Black Dahlia, Red Rose

Black Dahlia, Red Rose

I am delighted to tale part on the blog tour to celebrate Piu Eatwell’s latest book, Black Dahlia, Red Rose, which reexamines the sensational case of the murder of Elizabeth Short in 1947:

 

The murder of Elizabeth Short, known as the ‘Black Dahlia’, is a well-known historical cold case. What ignited your interest into this real-life murder mystery?

As a former lawyer, I have a keen interest in cold cases.  Also, some years ago I was researching a television documentary for Channel 4 about the Manson murders.  This introduced me to the fascinating world of Hollywood and crime.  The Black Dahlia murder is the ultimate challenge for any true crime writer because it is the most famous unsolved cold case – with the exception of the Whitechapel murders in 1880s London.

 

Your last book, The Dead Duke, His Secret Wife, and the Missing Corpse, was set at the end of the 19th century, whereas Black Dahlia, Red Rose is set in the 20th. What differences did you encounter in researching the two periods? Did you have to adapt your methods?

Although the worlds of my last two books are very different – ‘The Dead Duke’ is set in Edwardian England, ‘Black Dahlia, Red Rose’ in 1940s California – the methods of researching the books were essentially the same.  Both involved the detailed examination of court documents and police files.  They were both challenging to research, in different ways.  In the case of ‘The Dead Duke’, there was the sheer amount of information – literally hundreds of boxed files, housed at Nottingham University special collections.  In the case of the Dahlia, the challenge was rather in obtaining the documents themselves – this required legal demands under freedom of information laws to the FBI and the Los Angeles Police Department.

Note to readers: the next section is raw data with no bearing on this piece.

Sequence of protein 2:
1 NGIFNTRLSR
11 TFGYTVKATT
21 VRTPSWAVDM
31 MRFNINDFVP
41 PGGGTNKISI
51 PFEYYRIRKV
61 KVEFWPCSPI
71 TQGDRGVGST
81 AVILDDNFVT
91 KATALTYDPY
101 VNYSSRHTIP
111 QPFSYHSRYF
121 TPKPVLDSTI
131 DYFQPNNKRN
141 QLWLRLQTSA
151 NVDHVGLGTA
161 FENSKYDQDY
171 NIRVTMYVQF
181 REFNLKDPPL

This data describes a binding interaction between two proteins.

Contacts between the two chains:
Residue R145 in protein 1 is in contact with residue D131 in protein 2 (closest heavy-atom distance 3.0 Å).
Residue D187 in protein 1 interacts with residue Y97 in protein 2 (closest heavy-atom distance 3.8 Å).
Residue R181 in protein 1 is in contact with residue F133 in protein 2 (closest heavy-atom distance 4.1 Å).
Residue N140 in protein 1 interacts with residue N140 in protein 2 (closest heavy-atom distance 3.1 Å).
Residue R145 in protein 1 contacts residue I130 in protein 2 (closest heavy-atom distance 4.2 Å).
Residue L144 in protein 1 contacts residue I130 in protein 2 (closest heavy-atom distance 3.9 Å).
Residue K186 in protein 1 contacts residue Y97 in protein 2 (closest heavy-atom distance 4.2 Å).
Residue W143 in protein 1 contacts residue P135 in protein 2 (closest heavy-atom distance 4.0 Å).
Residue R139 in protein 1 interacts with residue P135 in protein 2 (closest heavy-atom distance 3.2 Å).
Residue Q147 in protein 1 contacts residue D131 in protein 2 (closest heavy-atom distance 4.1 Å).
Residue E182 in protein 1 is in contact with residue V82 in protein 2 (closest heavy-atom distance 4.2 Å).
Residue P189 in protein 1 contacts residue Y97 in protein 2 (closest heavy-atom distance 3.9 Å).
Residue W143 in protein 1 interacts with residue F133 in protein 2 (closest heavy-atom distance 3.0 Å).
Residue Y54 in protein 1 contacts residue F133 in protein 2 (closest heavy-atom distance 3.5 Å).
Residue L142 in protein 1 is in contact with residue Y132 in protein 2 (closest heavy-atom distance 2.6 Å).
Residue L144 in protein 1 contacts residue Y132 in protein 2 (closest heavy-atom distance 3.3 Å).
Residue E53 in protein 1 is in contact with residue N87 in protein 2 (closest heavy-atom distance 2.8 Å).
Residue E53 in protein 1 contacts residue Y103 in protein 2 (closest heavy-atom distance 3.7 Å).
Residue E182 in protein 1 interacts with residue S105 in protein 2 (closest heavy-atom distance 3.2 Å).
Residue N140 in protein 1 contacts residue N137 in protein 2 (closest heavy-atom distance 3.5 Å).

What were the principal challenges and obstacles of investigating this case, and how did you overcome them?

The main challenge was obtaining the case papers, as outlined above.  I had to make legal demands from the US authorities holding the documents, which meant reading up on the provisions of relevant US law.  Luckily, as an international lawyer, I was able to do this.  Even tracking the relevant newspaper articles was incredibly difficult: most were held on microfilm and therefore could not be searched online; visits had to be made to the relevant public libraries, and everything painstakingly indexed and catalogued by hand.

 

Elizabeth Short was only 22 years old when she was brutally murdered. Through the re-telling of her tragic story, have you been able to assess what sort of person she was? How do you feel about her?

I think Elizabeth Short suffered from terrible press and misconstruction after her death, largely due to political interests.  There was, firstly, enormous concern in Los Angeles at the time about the huge influx of young women flooding into Hollywood, hoping to become movie stars.  Elizabeth Short became the poster child for the conservative press to warn American girls about the dangers of leaving hearth and home: ‘this is what happens’, it was effectively said, when you do so.  The statements on record of the police officers at the time are also shocking in the way they denigrate Elizabeth as virtually a slut who ‘deserved’ her fate.  Perhaps this was their way of trivializing what, in my view, was the disgraceful mismanagement and outright cover-up of the investigation after her death.